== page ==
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In an earlier post, we talked about how one could go about starting a mentoring relationship.  Whilst we may not all be a budding tech entrepreneur, or have the same missions as Steve Jobs and Mark Zuckerberg, but we can all learn some invaluable lessons from them:

  • Find a mentor – someone you look up to, either in your field or with the same life mission.
  • Be intentional about the mentoring relationship – think about the qualities you admire about them and ask them for advice that you can apply to your own situation.
  • Be open-minded, and understand that they often have trodden the path before you.  You can learn from their experiences and whether or not you choose to take their advice, you will often find a pearl of wisdom that you can apply.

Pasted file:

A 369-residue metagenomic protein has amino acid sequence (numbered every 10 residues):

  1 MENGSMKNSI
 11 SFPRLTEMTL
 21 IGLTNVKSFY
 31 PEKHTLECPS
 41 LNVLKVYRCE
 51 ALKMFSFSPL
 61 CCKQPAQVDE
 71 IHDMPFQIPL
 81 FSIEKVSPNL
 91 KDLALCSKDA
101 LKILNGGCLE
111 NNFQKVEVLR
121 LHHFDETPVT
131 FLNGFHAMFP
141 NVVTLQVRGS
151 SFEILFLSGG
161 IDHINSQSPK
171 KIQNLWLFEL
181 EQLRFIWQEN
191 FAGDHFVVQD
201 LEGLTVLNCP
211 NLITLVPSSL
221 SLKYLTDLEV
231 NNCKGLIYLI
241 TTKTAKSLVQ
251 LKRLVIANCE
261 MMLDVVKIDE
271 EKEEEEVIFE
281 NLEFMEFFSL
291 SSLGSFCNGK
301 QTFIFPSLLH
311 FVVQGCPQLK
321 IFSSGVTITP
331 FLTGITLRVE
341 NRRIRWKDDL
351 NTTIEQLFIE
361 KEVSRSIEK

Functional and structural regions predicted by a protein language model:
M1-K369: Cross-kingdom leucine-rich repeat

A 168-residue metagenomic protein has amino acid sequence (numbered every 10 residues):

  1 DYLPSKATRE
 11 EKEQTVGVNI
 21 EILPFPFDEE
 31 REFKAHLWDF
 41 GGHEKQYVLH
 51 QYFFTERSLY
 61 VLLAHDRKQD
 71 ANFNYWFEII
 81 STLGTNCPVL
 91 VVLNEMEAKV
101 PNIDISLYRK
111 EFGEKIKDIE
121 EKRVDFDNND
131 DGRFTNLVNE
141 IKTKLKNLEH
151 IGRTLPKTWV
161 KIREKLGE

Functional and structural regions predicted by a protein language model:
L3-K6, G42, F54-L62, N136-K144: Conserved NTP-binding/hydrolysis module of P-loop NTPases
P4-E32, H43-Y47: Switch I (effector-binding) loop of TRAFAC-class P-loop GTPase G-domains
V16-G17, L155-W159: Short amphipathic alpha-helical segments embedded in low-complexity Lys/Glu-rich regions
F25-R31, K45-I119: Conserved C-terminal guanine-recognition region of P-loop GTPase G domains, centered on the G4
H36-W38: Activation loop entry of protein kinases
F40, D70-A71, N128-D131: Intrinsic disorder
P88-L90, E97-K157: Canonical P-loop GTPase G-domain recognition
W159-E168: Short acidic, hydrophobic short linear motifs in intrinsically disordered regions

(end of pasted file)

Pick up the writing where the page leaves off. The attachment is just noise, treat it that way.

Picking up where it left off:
• Once you find the right mentor, proactively build the mentoring relationship by spending time together and keeping in touch.  Not all mentoring relationships will be long-term, and you will inevitably need a mentor for different areas and circumstances.  However, playing an active role in the mentoring relationship will enable you to make the most of it.
Andrea S. Tang
Co-Founder & Programme Implementation Director at Urbane.
Follow her on Twitter, Facebook, and LinkedIn.

It is with great pleasure that we introduce today’s guest blogger, Anna Thomlinson. Anna boasts excellent credentials in all things mentoring; she is currently the Mentor Manager at Mass Challenge, and previously was the Mentor Manager at Start Up Loans Company.  Today, she writes for Urbane on the appeal of mentoring: